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close this bookAssessing the Health Consequences of Major Chemical Incidents - Epidemiological Approaches, 1992 (WHO - OMS, 1992, 104 p.)
close this folder2. Epidemiological tools
View the documentIntroduction
View the documentPopulation at risk
View the documentExposure assessment
View the documentPreparedness phase
View the documentHealth assessment

Preparedness phase

The exposure assessment or environment monitoring specialist will make most of the preparations performed. In an emergency, people should be allocated tasks that are related to their regular professional activities. The epidemiologist must consider the following, although other specialists may be responsible for or authorized to implement the relevant activities:

1. preparing for environmental and biological concentration measurements (sampling equipment, sampling teams, system for quality assurance and control);

2. preparing a list of external institutions and experts to supply additional sampling equipment, analytical capability and expertise;

3. securing quantitative information on the storage of chemicals in a locality;

4. identifying any sources of information on background levels of chemical contaminants in the environment and the population;

5. formulating realistic scenarios as an input to exposure models;

6. preparing a system that ensures access for the epidemiologist to exposure-related data (the description of the cause of the incident, the chemicals involved and all data produced by exposure modelling and/or measurements); and

7. identifying the means to design, print and distribute questionnaires.

Response phase

The limited duration of the response phase demands that any attempt to assess the exposure is planned and the necessary personnel trained in advance. There will be no opportunity to replicate a missed or faulty measurement. Accurate and comprehensive exposure data collected in this phase are invaluable, and a recording of the progress of the incident (recording images on video and meteorological data by other means) can be used at a later stage to supplement the measurements.

Exposure monitoring

Exposure monitoring provides the epidemiologist with quantitative data on exposure levels. A monitoring strategy should account for the spatial and temporal variability of the chemicals and their concentrations. As mentioned, two general approaches to exposure monitoring are used: one is based on physical and chemical measurements in the environmental media (environmental monitoring) and the other on measurements of changes in human biological systems (biological monitoring).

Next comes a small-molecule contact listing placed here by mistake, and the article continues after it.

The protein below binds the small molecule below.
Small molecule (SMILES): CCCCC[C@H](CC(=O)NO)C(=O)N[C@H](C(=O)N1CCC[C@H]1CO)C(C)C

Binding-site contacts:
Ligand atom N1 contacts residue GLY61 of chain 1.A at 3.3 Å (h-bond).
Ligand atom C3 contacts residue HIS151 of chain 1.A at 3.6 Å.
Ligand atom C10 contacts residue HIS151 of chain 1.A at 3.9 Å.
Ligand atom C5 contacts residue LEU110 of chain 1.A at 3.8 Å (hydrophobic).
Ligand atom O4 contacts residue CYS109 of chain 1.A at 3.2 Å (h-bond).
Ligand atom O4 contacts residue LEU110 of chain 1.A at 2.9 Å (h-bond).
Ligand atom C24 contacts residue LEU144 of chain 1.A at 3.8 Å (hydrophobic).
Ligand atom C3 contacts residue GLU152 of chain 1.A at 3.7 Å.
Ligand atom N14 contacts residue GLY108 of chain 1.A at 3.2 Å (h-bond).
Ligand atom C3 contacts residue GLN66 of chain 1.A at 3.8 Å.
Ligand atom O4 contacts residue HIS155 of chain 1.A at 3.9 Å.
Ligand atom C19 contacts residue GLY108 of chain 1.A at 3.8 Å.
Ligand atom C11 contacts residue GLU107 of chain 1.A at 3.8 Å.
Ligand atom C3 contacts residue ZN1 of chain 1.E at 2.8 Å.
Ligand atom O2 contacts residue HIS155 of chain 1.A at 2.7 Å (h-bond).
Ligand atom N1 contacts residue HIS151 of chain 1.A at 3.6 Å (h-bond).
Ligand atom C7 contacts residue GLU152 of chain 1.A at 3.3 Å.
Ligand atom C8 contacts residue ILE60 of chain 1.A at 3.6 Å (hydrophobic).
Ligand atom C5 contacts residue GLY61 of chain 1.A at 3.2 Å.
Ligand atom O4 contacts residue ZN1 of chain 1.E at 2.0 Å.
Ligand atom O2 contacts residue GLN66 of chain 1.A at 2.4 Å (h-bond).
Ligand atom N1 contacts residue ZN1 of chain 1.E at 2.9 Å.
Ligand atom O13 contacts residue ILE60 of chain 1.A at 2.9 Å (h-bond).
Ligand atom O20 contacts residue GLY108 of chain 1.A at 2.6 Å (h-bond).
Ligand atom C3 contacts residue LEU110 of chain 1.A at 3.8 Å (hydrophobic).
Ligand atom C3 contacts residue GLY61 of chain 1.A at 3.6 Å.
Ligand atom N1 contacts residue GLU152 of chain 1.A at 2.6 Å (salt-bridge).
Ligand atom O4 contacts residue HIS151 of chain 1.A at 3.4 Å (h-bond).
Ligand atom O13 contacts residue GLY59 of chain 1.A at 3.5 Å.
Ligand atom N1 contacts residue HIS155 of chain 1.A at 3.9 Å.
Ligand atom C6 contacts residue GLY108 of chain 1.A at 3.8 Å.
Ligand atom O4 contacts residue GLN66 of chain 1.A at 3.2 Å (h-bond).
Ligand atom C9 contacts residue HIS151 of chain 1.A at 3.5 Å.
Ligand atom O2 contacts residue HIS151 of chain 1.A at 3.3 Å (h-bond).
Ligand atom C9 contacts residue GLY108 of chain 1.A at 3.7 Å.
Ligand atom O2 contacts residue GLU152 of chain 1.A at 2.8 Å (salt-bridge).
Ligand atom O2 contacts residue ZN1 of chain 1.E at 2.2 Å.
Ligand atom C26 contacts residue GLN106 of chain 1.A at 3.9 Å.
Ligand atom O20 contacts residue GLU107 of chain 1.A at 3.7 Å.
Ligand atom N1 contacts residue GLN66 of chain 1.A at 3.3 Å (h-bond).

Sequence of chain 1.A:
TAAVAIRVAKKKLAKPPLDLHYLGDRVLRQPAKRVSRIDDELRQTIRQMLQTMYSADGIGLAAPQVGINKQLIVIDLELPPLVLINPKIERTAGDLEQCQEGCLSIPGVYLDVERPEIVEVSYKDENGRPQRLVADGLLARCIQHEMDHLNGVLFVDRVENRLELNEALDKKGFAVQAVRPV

Environmental monitoring consists of determining a chemical’s concentration in an exposure medium, such as air, water or food. When a single chemical is involved in the incident, rapid identification of the chemical and specific sampling and analysis may prevent waste of monitoring capability. Fires pose special problems because they produce many insufficiently specified chemicals.

In an incident, rescue teams may use direct readout devices for gas measurement to evaluate whether it is safe to enter the hazardous area. The results of these tests should be routinely recorded.

Routine air quality monitoring is usually bound to a fixed location. If additional monitoring sites are identified for use in case of an incident, they should be chosen with a representative population exposure in mind. Samples can be collected from different environments (both outdoor and indoor) for later analysis; they should be taken at regular intervals if continuous monitoring is not available.

A more direct method of determining individual exposure is to collect personal samples. The feasibility of personal monitoring of the primary exposure of the general population is largely determined by the duration of the exposure, access to the exposed area and practical constraints, such as the availability of monitoring devices (as chemicals often are not specified) and the organization of monitor distribution, collection and registration. Personal sampling of all exposed emergency response personnel is a realistic possibility, and should be considered whenever practicable. Items of contaminated clothing should be sent for analysis. Bioindicators (concentrations of a chemical or its metabolite in plants or animals) are potential signals of environmental contamination and can be useful for human exposure assessment.